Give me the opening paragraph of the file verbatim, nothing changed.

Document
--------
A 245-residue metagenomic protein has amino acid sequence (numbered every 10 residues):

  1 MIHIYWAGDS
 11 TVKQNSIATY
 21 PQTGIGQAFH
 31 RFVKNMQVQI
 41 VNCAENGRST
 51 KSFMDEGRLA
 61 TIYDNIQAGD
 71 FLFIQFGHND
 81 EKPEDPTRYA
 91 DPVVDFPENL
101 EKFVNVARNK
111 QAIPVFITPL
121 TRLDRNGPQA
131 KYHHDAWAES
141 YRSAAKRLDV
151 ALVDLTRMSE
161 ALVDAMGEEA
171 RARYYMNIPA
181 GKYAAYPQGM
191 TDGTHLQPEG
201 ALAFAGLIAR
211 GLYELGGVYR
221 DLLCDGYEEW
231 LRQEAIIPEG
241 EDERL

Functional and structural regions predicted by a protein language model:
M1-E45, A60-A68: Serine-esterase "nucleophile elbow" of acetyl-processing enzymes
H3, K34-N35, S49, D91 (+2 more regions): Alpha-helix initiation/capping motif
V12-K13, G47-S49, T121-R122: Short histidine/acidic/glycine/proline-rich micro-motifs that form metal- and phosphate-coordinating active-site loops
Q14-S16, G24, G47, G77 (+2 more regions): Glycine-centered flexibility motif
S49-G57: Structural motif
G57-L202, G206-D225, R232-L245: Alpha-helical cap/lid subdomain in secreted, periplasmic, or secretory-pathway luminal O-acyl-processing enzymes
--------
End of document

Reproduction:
A 245-residue metagenomic protein has amino acid sequence (numbered every 10 residues):